- The Washington Times - Monday, December 7, 2009

Although the manufacturing sector has expanded four months in a row and the unemployment rate dipped last month, Federal Reserve Chairman Ben S. Bernanke warned Monday that there still is not sufficient momentum to declare that the nascent economic recovery will be long-lasting.

“Though we have seen some improvement in economic activity,” Mr. Bernanke told the Economic Club of Washington, “we still have some way to go before we can be assured that the recovery will be self-sustaining.”

The Fed chairman noted the “encouraging” development of “stronger demand for homes and consumer goods and service.” And he pointed to evidence that housing prices “have firmed a bit.”

Most economists believe recession ended in the summer, probably in July or August. During the third quarter, the U.S. economy expanded at an annual rate of 2.8 percent, the first advance in five quarters.

On the employment front, the nation’s jobless rate declined from 10.2 percent in October to 10 percent in November, the Labor Department reported Friday. Much more startling was the fact that only 11,000 jobs were lost last month, much fewer than the 140,000 or so that many economists were forecasting. Also, job losses for September and October were revised sharply downward.

However, the Fed chairman was cautious about future improvement in the labor market.

“At issue is whether the recovery will be strong enough to create the large number of jobs that will be needed to materially bring down the unemployment rate,” he said.

“My best guess at this point is that we will continue to see modest economic growth next year — sufficient to bring down the unemployment rate, but at a pace slower than we would like,” Mr. Bernanke said.

In its last forecast, the Fed estimated the jobless rate would hover between 9.3 percent and 9.7 percent during the fourth quarter of 2010. But many private economists, including Moody’s Economy.com and Wells Fargo, expect the unemployment rate to remain above 10 percent through the end of next year.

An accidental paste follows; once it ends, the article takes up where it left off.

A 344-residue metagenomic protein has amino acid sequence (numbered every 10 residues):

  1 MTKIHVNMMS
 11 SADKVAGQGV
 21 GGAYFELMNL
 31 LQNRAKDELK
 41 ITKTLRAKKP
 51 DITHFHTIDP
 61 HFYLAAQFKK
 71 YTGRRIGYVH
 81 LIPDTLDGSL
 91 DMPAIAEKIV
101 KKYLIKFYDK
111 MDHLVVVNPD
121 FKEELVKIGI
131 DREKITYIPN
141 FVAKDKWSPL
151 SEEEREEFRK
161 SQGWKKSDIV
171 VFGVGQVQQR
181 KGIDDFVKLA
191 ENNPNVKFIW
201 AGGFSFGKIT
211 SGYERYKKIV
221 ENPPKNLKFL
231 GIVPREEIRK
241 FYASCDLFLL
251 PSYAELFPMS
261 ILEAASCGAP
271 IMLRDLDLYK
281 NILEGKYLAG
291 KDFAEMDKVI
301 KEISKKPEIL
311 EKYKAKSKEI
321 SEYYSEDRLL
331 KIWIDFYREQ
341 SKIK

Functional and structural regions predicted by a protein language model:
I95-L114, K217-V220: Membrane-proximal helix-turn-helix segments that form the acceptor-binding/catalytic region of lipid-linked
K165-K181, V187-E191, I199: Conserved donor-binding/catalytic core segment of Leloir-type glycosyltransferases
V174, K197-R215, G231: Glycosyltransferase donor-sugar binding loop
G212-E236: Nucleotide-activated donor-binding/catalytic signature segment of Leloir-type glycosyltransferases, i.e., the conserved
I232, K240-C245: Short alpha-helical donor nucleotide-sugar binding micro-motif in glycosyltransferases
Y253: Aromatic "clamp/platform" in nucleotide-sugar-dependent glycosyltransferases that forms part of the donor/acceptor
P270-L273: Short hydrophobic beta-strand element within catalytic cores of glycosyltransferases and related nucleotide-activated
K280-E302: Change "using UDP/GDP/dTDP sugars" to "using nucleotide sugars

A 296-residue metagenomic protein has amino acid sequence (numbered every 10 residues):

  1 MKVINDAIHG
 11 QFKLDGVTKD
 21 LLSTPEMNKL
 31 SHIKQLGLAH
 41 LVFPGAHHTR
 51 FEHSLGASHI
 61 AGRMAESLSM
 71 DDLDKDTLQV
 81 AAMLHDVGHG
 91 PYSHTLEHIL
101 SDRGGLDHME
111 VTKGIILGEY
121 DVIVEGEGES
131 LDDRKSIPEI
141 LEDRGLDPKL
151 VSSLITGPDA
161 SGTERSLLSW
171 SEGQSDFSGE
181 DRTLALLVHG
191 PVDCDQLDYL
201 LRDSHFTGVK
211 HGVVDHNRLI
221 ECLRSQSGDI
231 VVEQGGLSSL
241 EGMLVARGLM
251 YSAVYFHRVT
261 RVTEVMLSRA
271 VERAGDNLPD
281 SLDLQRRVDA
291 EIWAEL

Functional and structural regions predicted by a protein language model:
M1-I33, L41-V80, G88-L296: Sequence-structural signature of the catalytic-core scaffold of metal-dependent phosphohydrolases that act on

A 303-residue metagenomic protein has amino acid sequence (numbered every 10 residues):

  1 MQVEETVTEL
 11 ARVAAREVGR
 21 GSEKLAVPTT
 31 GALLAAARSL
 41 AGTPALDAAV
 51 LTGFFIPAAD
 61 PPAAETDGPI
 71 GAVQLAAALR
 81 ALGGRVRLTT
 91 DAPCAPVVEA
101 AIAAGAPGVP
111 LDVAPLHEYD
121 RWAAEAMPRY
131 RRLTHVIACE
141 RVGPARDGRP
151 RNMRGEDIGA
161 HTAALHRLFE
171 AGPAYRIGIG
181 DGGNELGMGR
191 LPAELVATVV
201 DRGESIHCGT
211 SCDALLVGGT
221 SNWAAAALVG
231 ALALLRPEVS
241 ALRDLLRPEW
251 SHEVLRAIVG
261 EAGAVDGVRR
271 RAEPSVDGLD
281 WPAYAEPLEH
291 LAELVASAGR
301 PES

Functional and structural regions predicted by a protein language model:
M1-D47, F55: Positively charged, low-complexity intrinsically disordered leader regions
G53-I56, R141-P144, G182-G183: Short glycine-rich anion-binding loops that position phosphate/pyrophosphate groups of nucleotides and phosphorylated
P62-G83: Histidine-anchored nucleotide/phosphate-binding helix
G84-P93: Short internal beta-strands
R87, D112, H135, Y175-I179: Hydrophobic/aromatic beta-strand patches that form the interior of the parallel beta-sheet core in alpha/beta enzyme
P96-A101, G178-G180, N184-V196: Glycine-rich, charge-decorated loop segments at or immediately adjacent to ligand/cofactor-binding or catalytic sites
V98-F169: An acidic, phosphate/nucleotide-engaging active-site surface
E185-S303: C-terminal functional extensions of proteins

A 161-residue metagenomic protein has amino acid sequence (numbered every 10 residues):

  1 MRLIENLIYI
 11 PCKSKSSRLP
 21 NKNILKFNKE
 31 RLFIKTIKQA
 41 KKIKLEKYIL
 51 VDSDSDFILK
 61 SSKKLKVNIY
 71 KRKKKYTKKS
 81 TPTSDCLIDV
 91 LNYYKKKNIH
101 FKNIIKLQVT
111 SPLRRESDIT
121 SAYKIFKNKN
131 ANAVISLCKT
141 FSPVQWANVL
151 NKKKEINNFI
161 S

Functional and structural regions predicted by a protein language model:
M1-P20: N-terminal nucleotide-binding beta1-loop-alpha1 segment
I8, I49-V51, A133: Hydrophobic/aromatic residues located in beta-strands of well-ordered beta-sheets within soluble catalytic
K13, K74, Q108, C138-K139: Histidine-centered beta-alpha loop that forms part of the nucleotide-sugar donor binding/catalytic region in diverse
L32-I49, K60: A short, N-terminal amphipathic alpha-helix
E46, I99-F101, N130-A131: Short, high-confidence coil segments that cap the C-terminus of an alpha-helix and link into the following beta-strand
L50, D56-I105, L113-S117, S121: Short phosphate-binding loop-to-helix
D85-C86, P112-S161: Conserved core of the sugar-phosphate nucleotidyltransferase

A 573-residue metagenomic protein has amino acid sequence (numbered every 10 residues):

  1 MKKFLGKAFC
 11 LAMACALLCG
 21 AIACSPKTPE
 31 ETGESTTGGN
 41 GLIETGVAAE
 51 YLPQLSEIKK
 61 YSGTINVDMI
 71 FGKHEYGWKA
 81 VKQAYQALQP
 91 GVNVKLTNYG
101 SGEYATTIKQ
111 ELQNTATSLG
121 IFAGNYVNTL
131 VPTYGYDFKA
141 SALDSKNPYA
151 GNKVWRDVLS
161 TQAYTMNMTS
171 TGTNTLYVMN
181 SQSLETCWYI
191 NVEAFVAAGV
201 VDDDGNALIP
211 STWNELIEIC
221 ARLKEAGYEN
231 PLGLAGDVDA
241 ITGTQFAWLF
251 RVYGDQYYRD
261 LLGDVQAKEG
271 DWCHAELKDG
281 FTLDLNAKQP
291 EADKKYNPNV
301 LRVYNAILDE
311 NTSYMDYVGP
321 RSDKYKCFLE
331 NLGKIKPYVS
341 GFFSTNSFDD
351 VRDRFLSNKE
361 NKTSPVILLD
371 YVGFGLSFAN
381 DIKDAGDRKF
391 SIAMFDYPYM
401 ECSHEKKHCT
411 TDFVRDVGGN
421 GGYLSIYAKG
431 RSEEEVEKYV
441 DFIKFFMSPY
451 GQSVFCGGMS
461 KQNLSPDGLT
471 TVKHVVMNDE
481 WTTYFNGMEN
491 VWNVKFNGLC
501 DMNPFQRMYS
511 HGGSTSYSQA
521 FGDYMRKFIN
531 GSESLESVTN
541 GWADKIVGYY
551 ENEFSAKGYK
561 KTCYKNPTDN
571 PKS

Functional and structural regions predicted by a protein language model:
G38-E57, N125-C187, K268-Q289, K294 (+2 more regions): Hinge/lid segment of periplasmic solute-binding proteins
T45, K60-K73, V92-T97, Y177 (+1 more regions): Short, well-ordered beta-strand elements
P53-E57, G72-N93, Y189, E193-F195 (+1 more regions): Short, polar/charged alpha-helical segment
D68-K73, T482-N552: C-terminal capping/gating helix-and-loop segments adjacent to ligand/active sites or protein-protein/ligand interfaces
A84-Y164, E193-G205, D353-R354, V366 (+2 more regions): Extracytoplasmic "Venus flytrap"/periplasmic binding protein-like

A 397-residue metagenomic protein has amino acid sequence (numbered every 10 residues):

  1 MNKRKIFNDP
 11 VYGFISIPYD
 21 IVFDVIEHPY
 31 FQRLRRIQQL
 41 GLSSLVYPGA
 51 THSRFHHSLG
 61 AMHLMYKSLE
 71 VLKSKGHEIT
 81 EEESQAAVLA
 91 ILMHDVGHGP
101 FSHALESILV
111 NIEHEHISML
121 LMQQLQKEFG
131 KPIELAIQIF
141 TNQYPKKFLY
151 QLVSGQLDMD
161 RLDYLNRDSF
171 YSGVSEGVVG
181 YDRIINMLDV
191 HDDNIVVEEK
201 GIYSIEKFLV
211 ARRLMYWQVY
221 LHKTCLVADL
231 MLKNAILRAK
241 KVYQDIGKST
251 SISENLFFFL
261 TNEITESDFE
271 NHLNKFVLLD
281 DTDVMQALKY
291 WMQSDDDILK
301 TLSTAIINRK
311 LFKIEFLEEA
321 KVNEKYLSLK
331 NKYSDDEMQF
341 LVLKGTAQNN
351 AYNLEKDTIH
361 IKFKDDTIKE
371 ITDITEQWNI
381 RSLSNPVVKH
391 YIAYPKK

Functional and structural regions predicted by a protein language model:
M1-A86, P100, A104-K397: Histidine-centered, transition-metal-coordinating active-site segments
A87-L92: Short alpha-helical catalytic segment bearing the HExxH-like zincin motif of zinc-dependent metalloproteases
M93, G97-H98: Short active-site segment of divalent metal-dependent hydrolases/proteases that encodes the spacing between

To unclog the nation’s credit markets and to battle a plunging economy, the Fed lowered its target overnight interest rate to between 0 and 0.25 percent last December. Following its last policy meeting in early November, the Fed announced its intention to keep short-term interest rates at “exceptionally low levels” for “an extended period.”

Monday, Mr. Bernanke repeated his view that the Fed’s expansionary monetary policy will not lead to higher inflation.

“Will the Federal Reserve’s actions to combat the crisis lead to higher inflation down the road?” he asked.

“The answer is ‘no,’” he declared, adding, “The Federal Reserve is committed to keeping inflation low and will be able to do so.”

Consumer prices have actually declined 0.2 percent over the past 12 months, but some analysts fear that the Fed’s extraordinary actions to battle the worst financial crisis and deepest downturn since the Great Depression could sow the seeds of inflation.

Mr. Bernanke, who has been nominated for a second four-year term as Fed chairman, has been arguing for months that the Fed’s “exit strategy” would prevent a burst of inflation.

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